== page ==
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Libya's internationally recognized premier angrily promises to quit during live TV appearance

FILE - In this Wednesday, April 15, 2015 file photo, Libyan Prime Minister Abdullah al-Thinni speaks to Russian Foreign Minister Sergey Lavrov during their meeting in Moscow, Russia. Libya’s internationally recognized prime minister angrily promised to quit during a live television broadcast, though his government says he remains in office. Prime Minister Abdullah al-Thinni’s outburst early Wednesday on Libya TV, and the confusion surrounding it, shows the chaos still gripping Libya years after the ouster and killing of dictator Moammar Gadhafi. (AP Photo/Alexander Zemlianichenko, File)

FILE - In this Wednesday, April 15, 2015 file photo, Libyan Prime Minister Abdullah al-Thinni speaks to Russian Foreign Minister Sergey Lavrov during their meeting in Moscow, Russia. Libya’s internationally recognized prime minister angrily promised to quit during a live television broadcast, though his government says he remains in office. Prime Minister Abdullah al-Thinni’s outburst early Wednesday on Libya TV, and the confusion surrounding it, shows the chaos still gripping Libya years after the ouster and killing of dictator Moammar Gadhafi. (AP Photo/Alexander Zemlianichenko, File)  (The Associated Press)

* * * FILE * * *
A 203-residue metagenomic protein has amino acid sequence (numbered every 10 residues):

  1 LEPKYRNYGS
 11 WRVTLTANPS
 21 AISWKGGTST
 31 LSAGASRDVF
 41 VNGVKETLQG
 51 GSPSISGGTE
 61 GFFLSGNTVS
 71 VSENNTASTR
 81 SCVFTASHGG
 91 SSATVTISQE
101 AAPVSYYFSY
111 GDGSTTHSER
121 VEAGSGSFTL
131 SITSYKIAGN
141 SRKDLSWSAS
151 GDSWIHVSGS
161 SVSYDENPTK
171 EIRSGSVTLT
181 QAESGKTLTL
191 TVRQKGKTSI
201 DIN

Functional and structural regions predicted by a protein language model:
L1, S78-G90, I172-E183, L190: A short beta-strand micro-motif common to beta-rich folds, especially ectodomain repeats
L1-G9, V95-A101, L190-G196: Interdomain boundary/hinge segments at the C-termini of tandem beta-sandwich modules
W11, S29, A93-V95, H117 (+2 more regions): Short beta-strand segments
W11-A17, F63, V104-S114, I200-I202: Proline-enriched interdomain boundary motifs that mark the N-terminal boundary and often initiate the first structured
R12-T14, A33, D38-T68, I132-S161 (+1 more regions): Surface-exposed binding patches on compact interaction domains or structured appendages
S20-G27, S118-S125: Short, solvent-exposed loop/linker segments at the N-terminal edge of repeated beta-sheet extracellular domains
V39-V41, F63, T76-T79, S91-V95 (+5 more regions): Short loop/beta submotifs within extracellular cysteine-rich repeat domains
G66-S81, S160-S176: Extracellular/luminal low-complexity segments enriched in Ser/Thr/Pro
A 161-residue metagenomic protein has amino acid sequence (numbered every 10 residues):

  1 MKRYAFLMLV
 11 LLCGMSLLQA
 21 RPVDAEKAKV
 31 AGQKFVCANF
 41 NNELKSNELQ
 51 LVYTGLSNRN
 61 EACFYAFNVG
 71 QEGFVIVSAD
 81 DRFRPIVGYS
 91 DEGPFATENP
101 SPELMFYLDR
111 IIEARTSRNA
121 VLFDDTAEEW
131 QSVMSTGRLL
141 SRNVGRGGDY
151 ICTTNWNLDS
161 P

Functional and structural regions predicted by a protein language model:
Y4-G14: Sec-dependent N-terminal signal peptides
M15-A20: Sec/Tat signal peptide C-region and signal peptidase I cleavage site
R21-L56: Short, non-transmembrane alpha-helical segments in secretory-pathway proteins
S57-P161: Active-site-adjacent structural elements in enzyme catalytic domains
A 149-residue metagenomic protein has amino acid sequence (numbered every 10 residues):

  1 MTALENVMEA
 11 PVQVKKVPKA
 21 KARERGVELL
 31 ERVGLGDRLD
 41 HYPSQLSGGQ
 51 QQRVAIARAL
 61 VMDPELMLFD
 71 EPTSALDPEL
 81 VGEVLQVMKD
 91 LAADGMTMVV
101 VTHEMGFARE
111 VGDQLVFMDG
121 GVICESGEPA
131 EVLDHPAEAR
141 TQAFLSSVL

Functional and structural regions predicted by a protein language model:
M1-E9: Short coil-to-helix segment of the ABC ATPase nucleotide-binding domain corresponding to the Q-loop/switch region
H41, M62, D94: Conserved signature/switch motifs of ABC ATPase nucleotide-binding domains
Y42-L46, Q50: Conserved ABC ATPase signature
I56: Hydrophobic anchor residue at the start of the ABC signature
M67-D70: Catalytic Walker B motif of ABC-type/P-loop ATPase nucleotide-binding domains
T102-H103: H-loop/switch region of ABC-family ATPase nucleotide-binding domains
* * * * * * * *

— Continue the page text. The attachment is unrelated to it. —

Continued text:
Libya's internationally recognized prime minister angrily promised to quit during a live television broadcast, though his government says he remains in office.

Prime Minister Abdullah al-Thinni's outburst early Wednesday on Libya TV, and the confusion surrounding it, shows the chaos still gripping Libya years after the ouster and killing of dictator Moammar Gadhafi.

Al-Thinni made the remark after a host grilled him with questions submitted by angry Libyans. The premier said: "If me leaving is the solution, I am announcing it on live TV that I am resigning."

Later Wednesday, a government official dismissed al-Thinni's remarks as unofficial. Al-Thinni would have to submit his resignation to parliament.

Al-Thinni's remarks come as the United Nations tries to negotiate a power-sharing deal between al-Thinni's government and the Tripoli-based Islamist-led government.